• A Totten trust or Totten account is always a type of savings account with a bank or other financial institution.
  30. How can a settlor/trustee in a Totten trust elevate this Totten account with no fiduciary duties into a full-blown private estate trust with full range of fiduciary duties?
    • Look to the actions of the depositor/trustee for a manifestation of trust intent.
    • e.g., telling beneficiary, “I’ve created this trust for you." No magic words necessary!
  31. Voluntary Alienation
    • Voluntary Alienation of beneficiary's right to receive future payments from the trust is VALID
    • Beneficiary of private express trust can sell his right to future payments or right to receive every interest payment for the rest of his life
  32. Involuntary Attachment
    • Involuntary attachment of beneficiary's right to receive future payments from the trust is VALID
    • Trust interest can be attached by creditors after proper legal proceedings.
  33. Spendthrift Trust (Spendthrift provision of a Private Express Trust) - definition?
    • 1. beneficiary CANNOT transfer his right to future payments of income or principal AND
    • 2. creditors CANNOT attach the beneficiary’s right to future payments of income/principal
  34. How to recognize a spendthift trust?
    • The terms of the trust must essentially include the definition:
    • Ex: “No beneficiary of this trust shall be allowed to voluntarily transfer his right to future payments, and no creditor shall be allowed to attach any beneficiary’s right to future payments.”
  35. Can the beneficiary ever voluntarily alienate or transfer his right to future payments, notwithstanding a trust with spendthrift provisions?
    • General Rule: No
    • Sometimes a court will recognize the assignment on the ground that the beneficiary merely has given the trustee a direction or order to pay the beneficiary’s agent or representative, i.e. the assignee. In such case, prior to the time of payment, beneficiary would have the right to revoke the order or direction.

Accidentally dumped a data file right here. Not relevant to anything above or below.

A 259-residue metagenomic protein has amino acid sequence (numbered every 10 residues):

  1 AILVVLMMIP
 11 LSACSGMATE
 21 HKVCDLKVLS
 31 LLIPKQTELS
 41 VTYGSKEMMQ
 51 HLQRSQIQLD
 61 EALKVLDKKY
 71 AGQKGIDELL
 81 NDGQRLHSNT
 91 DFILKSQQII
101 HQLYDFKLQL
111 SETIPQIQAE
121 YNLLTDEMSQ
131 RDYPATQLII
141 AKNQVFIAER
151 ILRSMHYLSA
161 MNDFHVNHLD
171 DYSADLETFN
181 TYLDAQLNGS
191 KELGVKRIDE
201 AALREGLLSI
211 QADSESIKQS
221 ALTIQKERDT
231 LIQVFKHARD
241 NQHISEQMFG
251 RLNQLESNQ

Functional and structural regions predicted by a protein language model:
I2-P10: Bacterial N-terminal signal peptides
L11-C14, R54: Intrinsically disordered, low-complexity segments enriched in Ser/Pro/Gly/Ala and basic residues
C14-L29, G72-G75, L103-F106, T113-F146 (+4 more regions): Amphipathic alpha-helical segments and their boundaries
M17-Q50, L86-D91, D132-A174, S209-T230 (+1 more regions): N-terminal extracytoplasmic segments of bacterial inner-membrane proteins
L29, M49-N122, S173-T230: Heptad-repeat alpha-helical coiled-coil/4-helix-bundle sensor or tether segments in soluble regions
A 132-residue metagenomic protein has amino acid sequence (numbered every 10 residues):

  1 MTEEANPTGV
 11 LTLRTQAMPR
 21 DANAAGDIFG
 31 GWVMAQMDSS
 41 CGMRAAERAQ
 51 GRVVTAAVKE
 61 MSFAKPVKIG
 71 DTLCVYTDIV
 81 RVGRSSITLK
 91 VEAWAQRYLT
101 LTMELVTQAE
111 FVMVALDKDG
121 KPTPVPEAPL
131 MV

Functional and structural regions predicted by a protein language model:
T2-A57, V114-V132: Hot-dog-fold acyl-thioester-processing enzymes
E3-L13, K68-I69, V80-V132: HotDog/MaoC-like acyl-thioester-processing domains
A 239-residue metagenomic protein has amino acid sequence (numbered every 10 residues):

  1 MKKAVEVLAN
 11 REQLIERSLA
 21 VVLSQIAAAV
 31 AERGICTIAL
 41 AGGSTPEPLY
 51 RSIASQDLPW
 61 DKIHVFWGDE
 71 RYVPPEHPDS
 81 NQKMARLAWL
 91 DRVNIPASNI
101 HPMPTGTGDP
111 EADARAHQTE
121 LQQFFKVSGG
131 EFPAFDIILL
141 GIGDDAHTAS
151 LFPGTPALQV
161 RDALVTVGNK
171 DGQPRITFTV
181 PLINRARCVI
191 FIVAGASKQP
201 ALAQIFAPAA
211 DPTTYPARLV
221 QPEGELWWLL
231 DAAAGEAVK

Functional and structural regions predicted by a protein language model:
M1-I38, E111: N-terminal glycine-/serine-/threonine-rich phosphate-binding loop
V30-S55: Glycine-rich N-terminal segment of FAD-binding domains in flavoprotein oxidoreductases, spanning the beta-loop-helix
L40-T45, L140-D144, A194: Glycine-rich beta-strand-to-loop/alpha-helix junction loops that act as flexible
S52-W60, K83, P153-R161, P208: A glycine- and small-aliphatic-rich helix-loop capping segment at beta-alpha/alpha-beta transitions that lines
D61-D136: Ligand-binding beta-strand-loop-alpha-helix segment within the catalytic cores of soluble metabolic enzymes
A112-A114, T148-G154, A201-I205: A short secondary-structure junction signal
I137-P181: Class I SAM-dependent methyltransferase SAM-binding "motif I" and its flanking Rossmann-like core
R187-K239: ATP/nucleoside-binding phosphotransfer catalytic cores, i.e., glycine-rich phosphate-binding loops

36. Can creditors ever attach the beneficiary’s right to future payments, notwithstanding a trust's spendthrift provisions?
    • General Rule: No
    • Common law exceptions:
    • 1. Preferred creditors can attach. The key is that they are not typical creditors.
    • 2. Any creditor (even if not a preferred creditor) has the right to attach “surplus,” as measured by the beneficiary’s “station in life.”
    • 3. Self-settled spendthrift trusts are not valid as they violate public policy: attempt to insulate yourself from creditors. Trust is valid, but spendthrift provisions are not.
  37. Who is a preferred creditor?
    • 1. Govt creditors, such as IRS
    • 2. Those who provide necessities of life to beneficiary
    • 3. Child support
    • 4. Spousal support
    • 5. Ex spouse for alimony
    • 6. Tort judgment creditor (settlor created the spendthrift trust to insulate B from his spending ways, not for purpose of insulating B from negligently injuring someone)
  38. What is a beneficiary's "surplus" and "station in life"?
    • Station in Life: B's subjective standard of living
    • Surplus: any income the beneficiary receives from the trust above and beyond what he needs to maintain subjective standard of living (but only reasonable expenses included, gambling expenses not included)
  39. Self-settled spendthrift trust, is voluntary alienation allowed?
    • split of authority
    • 1. ignore the provision restricting voluntary alienation and allow the settlor to voluntarily alienate her interest
    • 2. enforce the provision, protect the settlor/beneficiary from himself
  40. Support Trust (support provision of a private express trust) - definition?
    • Trustee required to use only so much of the income or principal as is necessary for the beneficiaries health, support, maintenance or education
    • Terms of the trust will read just like this
  41. Support Trust, any restrictions on alienation?
    • 1. Beneficiary CANNOT transfer rights to future payments b/c would violate settlor’s intent
    • 2. Generally creditors CANNOT attach support payments either, but preferred creditors can
    • 3. Self-settled support trust - same rules as for spendthrift trust
  42. Discretionary Trust
    • Trustee given sole and absolute discretion in determining how much to pay the beneficiary, if anything, and when to pay, if ever
    • “Trustee shall have full, sole, and absolute discretion in determining when to pay the beneficiary and how much to pay the beneficiary.”